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Matt Haig just perfectly explained how the climate crisis is linked to our mental health

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Lauren Geall
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Matt Haig

Taking to Twitter to explore the relationship between our mental health and the ongoing climate crisis, author and mental health advocate Matt Haig explained why treating environmentalism and mental wellbeing as two separate issues is such a problem.

We all know how beneficial spending time in nature can be for our mental health.

There’s something so satisfying about getting outside after a day spent working indoors – of allowing yourself to take in the sights, sounds and smells of the world around you.

No period has ever brought this into focus quite like lockdown. Without the ability to get out and about as we usually would, going for a daily walk became an important part of many of our daily schedules: not only because it was a great way to get out of the house while working from home, but also because, during a time when our levels of stress, anxiety and depression were on the up, spending time in nature helped to boost our wellbeing.

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In fact, a survey conducted by the National Trust back in June revealed that more than two-thirds (68%) of adults either agreed or strongly agreed that spending time in nature had made them feel happy during lockdown. 

To sum things up, we know that the natural world is innately linked to our wellbeing as humans. So why, when it comes to climate change and the destruction of the environment, are we so reluctant to talk about nature in this way?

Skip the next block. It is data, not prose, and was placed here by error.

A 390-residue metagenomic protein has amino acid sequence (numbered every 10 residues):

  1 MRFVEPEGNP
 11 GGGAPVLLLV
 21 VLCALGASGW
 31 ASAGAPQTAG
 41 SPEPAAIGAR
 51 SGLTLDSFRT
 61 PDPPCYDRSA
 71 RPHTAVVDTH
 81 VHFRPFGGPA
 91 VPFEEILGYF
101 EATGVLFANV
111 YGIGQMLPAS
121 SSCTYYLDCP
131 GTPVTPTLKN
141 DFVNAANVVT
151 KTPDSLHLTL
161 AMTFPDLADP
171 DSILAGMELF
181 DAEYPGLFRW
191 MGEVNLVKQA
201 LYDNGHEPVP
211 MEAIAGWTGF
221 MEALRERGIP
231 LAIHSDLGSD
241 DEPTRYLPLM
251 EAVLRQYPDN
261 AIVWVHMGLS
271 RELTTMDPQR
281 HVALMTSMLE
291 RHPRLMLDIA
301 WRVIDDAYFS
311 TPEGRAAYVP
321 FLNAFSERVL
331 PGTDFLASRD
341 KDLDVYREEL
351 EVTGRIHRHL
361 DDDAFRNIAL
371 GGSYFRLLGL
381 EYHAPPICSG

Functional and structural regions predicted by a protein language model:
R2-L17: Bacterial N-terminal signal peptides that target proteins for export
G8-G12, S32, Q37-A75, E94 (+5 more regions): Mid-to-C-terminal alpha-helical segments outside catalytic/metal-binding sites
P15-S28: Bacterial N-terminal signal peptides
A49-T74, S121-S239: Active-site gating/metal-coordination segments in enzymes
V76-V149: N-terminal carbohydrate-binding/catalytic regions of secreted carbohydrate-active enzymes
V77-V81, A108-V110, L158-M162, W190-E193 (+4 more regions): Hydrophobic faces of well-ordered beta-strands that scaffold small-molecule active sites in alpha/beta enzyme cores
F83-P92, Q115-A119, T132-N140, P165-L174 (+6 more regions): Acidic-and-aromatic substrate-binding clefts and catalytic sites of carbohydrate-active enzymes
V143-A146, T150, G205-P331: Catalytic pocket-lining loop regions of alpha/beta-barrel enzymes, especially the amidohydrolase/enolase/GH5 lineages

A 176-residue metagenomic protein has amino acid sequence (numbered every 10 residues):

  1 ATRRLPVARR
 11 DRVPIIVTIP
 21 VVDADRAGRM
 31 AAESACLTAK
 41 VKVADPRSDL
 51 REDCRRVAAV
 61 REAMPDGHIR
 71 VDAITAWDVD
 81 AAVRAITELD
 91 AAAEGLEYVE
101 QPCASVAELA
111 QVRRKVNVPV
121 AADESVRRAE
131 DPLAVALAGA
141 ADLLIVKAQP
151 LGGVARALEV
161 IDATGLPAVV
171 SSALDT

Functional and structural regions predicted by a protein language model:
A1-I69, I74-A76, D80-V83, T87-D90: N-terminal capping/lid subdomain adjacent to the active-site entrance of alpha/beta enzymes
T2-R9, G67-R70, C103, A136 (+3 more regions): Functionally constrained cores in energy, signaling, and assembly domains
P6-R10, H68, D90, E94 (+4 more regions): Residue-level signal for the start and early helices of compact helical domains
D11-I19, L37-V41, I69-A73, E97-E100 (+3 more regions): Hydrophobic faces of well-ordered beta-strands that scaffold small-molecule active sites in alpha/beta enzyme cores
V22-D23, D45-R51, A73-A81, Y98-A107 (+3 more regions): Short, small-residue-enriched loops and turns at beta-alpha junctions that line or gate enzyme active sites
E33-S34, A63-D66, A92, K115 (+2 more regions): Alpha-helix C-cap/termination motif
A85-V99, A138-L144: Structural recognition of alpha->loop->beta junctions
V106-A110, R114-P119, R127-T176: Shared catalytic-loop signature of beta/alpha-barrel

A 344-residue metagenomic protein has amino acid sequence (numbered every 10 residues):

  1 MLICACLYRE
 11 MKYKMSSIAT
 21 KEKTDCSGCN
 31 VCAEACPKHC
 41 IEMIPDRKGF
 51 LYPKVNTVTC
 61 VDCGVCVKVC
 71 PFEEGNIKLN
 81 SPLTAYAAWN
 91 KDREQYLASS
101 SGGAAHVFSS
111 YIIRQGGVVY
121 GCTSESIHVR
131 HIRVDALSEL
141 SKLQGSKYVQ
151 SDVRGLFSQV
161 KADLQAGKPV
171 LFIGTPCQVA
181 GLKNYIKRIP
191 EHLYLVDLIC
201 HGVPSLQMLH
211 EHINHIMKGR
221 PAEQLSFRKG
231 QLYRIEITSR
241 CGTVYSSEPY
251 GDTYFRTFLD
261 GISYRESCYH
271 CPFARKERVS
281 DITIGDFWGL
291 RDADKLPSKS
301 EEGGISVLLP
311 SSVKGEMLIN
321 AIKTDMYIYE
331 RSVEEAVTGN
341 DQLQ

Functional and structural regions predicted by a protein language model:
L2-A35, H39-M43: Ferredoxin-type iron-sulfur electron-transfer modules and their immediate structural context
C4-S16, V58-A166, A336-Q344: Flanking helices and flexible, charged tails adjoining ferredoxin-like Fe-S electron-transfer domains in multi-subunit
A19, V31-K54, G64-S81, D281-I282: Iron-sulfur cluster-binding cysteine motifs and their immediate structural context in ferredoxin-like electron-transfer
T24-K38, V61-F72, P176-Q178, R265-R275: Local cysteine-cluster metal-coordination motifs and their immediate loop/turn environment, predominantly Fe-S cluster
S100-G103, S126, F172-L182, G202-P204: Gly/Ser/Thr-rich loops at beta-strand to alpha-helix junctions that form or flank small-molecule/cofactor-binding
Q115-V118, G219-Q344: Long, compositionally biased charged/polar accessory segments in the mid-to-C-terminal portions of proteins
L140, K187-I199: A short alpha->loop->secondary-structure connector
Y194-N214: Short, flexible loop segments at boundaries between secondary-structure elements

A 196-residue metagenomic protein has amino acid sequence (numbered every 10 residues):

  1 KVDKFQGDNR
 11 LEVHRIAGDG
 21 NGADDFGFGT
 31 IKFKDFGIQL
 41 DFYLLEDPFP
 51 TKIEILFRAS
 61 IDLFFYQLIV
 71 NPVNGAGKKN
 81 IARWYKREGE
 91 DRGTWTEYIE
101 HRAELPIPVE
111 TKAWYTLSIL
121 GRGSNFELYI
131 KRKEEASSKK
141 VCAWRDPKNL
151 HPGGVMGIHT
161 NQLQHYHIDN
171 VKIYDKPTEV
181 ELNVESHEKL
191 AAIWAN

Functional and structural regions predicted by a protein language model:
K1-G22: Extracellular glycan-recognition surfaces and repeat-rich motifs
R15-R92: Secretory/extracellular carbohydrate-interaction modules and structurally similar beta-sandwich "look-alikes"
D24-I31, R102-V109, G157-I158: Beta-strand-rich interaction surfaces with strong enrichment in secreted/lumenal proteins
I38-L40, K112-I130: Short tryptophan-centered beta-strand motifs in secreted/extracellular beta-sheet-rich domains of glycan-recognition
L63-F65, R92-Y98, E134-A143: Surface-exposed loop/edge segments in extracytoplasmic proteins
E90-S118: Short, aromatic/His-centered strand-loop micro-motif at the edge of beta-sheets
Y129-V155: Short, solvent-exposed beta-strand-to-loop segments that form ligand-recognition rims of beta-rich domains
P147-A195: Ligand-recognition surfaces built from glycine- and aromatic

That’s the message behind a new tweet from author and mental health advocate Matt Haig, who took to Twitter yesterday to explore the connection between mental health and environmental issues.

Questioning why we find it so hard to see mental health and environmentalism as inter-connected, he wrote: “We need to stop compartmentalising issues. Mental health and environmentalism are related issues. Our detachment from nature, and from our own human nature, is as bad for our minds as it is for our eco-system. 

“Our brains are part of the natural world. They feel its trauma.”

Haig continued: “Take something like body dysmorphia or an eating disorder or tech addiction or increased sleep deprivation or panic attacks or anxiety in urban settings. These are all issues caused or exacerbated by a disconnect from nature. Environmentalism is a mental health issue.”

While it’s important to note that mental health conditions such as eating disorders or panic attacks cannot be magically cured with a walk in the park and are not caused by one isolated factor, it’s interesting to consider how our detachment from nature could be contributing to these ongoing issues and making them worse. 

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Of course, Haig isn’t the only one who has spoken about this connection between mental health and the climate. Alongside the countless studies demonstrating the detrimental impact distance from nature can have on our wellbeing, in May 2019, Australian sustainability professor Glenn Albrecht coined the term “solastalgia” to describe the psychic pain of climate change and missing something that’s transforming before your eyes.

Not only could viewing seeing mental health and environmentalism as two inter-connected issues help us to understand more about how to take better care of our wellbeing in the future, but it also helps to demonstrate just how important climate action is, because the destruction of nature caused by climate change directly affects us, too.

If you, or someone you know, is struggling with their mental health, you can find support and resources on mental health charity Mind’s website or see the NHS’ list of mental health helplines and organisations here.

For confidential support you can also call the Samaritans in the UK on 116 123 or email jo@samaritans.org.

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Lauren Geall

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